Inflation outlook for 2021

Here we go again, first of all I wish you a happy new year and a healthy and hopefully successful 2021!

In the first article of 2021 I collected some great charts about the correlation between growing money supply and inflation.

We all know the phrase "Never fight momentum". But let's be honest it's quite more than a simple phrase and everyone who says different is currently proven wrong by the market developments through the past year. But we also have to admit that we are currently living in challenging or at least undiscovered times.

There is so much and so sustainable kind of fiscal and monetary stimulus which backs the economy and within that also of course the market and that aid will be also provided through 2021.

That's in my opinion the main reason why since march 2020 it was easy for almost everyone to make money in the stock or bond market. True to the motto, no matter what you buy, it will increase in value because the liquidity will find its way into the market.

The big unknown factor will be the the influence from all that stimulus on the inflation outcome. And in the case of higher inflation (let's say more than the long term target of 2-2,5%) the appropriate answer by the FED.

It is no secret that the FED already signaled their full support through the year 2021.

This statement was made by FED chair Jerome Powell himself. One could argue that this fact alone could make additional help packages less effective, if they would be needed in the future, because the market participants already price in the full support.

Because what can the FED possibly do more than what they're doing right now. Another question is also whether the balance sheet of the FED does matter anymore and if not which implications such a declaration would have.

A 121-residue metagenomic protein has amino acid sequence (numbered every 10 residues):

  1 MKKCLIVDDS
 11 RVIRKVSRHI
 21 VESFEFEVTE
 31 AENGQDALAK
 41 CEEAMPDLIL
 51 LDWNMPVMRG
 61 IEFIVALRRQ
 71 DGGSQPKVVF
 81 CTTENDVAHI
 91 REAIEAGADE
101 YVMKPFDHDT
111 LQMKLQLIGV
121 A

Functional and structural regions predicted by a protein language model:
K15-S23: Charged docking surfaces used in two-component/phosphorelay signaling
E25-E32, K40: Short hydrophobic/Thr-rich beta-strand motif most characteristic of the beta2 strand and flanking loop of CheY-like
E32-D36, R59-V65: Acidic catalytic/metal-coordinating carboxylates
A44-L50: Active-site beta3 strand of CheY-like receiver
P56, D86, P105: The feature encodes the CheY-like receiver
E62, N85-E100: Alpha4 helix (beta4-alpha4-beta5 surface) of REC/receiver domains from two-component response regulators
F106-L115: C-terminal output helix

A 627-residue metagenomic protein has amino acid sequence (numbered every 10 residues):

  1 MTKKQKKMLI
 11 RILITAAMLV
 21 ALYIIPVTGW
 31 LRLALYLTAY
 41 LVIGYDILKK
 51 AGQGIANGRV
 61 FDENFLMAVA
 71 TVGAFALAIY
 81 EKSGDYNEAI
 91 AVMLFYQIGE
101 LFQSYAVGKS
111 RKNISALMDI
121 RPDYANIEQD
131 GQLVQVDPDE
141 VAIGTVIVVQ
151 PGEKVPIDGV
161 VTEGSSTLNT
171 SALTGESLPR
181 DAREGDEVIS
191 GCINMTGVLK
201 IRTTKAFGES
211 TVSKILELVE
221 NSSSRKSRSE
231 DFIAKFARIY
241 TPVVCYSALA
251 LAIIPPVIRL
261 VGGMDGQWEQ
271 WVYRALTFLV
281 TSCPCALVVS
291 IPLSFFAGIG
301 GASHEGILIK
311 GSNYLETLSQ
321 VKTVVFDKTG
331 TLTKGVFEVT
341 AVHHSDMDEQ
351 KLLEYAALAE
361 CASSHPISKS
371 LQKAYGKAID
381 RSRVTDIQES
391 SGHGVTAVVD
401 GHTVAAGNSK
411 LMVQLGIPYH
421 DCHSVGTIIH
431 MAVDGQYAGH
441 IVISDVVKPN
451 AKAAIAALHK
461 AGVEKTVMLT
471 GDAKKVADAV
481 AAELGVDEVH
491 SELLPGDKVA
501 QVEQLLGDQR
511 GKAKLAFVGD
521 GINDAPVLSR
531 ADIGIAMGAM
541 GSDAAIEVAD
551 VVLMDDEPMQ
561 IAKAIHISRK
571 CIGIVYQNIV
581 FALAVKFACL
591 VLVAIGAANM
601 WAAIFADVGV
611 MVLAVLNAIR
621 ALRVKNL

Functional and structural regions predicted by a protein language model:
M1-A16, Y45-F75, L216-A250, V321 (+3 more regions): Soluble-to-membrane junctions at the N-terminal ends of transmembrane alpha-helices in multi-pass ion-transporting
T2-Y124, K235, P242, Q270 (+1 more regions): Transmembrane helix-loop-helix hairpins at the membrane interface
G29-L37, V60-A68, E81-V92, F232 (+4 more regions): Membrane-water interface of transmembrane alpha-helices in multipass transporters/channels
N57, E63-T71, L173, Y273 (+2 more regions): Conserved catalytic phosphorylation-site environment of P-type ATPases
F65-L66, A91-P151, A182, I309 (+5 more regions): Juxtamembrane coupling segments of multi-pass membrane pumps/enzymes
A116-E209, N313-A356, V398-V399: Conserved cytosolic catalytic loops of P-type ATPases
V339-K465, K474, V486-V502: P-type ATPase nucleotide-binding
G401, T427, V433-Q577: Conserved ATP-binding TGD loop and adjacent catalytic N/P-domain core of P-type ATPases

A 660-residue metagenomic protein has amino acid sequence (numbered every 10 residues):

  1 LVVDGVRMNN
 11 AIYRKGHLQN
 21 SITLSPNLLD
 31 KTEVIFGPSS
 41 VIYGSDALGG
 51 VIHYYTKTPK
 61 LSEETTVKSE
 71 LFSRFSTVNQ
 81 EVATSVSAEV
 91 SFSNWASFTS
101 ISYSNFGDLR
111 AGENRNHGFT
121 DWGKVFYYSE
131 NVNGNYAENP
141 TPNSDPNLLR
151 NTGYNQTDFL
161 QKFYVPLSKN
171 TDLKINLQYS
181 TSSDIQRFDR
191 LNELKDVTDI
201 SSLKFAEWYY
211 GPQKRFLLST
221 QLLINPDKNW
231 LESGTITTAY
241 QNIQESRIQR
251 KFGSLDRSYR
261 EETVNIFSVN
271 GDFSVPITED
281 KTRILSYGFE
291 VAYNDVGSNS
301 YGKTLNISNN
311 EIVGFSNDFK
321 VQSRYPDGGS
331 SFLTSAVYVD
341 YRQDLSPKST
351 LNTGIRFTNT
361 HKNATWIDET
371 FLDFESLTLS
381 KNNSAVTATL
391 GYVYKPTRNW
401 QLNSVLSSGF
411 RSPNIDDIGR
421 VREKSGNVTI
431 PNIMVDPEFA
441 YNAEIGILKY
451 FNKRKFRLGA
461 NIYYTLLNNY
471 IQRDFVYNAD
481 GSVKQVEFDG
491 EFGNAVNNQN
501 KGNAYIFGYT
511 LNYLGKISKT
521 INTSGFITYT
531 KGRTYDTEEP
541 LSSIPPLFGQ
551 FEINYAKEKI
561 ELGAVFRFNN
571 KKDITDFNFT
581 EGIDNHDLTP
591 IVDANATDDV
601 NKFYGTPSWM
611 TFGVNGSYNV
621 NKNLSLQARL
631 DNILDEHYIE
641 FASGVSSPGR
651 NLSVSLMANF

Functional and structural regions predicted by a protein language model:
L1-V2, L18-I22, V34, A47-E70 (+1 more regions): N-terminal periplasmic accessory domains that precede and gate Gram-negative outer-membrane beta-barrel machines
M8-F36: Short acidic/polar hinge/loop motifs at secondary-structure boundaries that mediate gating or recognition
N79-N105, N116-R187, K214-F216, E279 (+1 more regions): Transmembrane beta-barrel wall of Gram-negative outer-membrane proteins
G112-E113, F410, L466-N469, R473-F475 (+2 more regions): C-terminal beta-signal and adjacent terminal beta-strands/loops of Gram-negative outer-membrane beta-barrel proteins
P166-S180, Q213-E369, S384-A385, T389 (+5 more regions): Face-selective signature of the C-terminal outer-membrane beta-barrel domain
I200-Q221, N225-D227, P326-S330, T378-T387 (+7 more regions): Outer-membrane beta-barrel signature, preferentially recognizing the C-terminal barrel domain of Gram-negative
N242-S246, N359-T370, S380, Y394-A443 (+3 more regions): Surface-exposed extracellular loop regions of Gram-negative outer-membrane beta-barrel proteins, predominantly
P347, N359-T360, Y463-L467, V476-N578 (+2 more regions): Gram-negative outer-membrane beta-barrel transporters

A whole other story is the fiscal policy site. There we'll see the Ex FED chair Janet Yellen in charge for financial decisions, as treasury secretary. And here I see room for more aid. Depending on the outcome of the Georgia runoff on January 5th and a possible tie in the senate, which could be broken by the additional vote of the Vice-President Kamala Harris, there could be room for much more financial help and even bigger packages than we saw in 2020.

But for now let's focus on the liquidity which was already added into the economy.

In 2020 we had two developments that couldn't be more different.

On the one hand, consumption was artificially restricted by the Covid19 restrictions, which also meant that the average consumer prices fell and there also was some kind of deflationary evidence in some quarters.

On the other hand, we saw huge growth in money supply, which exceeded everything we have known so far and, in an economic sense, is more likely to have an inflationary effect.

So kind of an opposite behavior, which should favor the CPI development through 2021.

As you probably already noticed, this is a very long-term view on the correlation between M2 money growth and GNP inflation in the US. To underpin this thesis, see this working paper, published by the ECB in 2008.

Here we have another graphic, where you can see that the money supply growth is leading 32 months, before the inflation rate in the US picks up speed.

To put a short timeframe up front I want to show you the following graphic by Bloomberg. Here they show the correlation between year to year M2 money supply, CPI and commodity prices. (in form of the Bloomberg Commodity Index)

source: bloomberg

Recently in an interview, the value investor legend himself, Charlie Munger, was asked about the huge stimulus in form of large QE and huge fiscal deficit. He answered that this was probably the most interesting question anybody could ask and we're in very uncharted waters. Nobody has gotten by with the amount of money we're printing right now (and will at least over the year 2021) over this kind of extended period, without some trouble. (what he means is surging inflation data)

It will be interesting to observe what happens this time with an amount of liquidity which we have never seen before in the US. Do we see real asset induced inflation, which we generally speaking saw since after the decade of The Great Inflation in the 70s, or does the CPI pick up on speed and implicated with that thesis commodity prices, like for example gold, grains and even oil. 2021 will be the year of the question about inflation.